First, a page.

GoMacro bars are dense and don’t crumble, so they are perfect for staying at the bottom of your backpack and even lasting an entire vacation. They taste fine when they’ve been flattened or squished. I have also eaten them when they’re warm, and they remind me of warm cookies. GoMacro is a great choice for a gluten-free power snack on the go. 

Nature’s Bakery is newer on the block. The thing to note with Nature’s Bakery is that they have regular gluten products alongside a line of gluten-free bars. Unfortunately, the packages are similar. I suggest reading closely. Their gluten-free bars say “gluten-free” on the boxes, but the flavors are similar in both varieties.

Nature’s Bakery fruit and grain bars also remind me of cookies. They’re made from a mix of gluten-free grains: tapioca flour, amaranth flour, teff flour and sorghum flour. These are followed by brown rice and oat products like oat flour and oat fiber, with fruit products like fig paste and date paste. Super yummy. 

My last recommendation of a gluten-free snack bar is Luna Bar. Luna Bars remind me of breakfast bars, and they’re sweet, light and crunch. Do note that Luna Bars contain soy, so if you have a soy allergy, you should avoid these.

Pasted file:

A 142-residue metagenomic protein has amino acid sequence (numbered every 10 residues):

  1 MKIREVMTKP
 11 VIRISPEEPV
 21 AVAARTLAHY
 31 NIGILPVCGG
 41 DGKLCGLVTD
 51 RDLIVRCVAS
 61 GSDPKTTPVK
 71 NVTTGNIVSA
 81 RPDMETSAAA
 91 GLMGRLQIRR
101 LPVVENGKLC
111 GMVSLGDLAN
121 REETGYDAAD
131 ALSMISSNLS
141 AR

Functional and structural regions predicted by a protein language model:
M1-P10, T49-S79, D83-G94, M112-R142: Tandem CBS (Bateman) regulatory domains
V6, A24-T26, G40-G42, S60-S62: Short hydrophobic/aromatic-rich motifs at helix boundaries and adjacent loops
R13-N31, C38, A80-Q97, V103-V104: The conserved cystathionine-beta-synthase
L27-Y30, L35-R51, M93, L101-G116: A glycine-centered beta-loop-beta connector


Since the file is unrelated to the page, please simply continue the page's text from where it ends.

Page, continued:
Luna Bars are marketed toward women, but they’re really for anyone. The flavors are varied and some of them are Lemon Zest, Caramel Nut Brownie, Peanut Butter Cookie and Blueberry Bliss.

Which gluten-free protein snacks are best for hiking?

There are some delicious types of gluten-free protein bars that I enjoy as snacks for hikes. For those who don’t feel full after fruit, vegetables or snack bars, try these ideas for meat and protein-lovers.  Protein bars don’t get crushed in your backpack, withstand heat and have a long shelf life.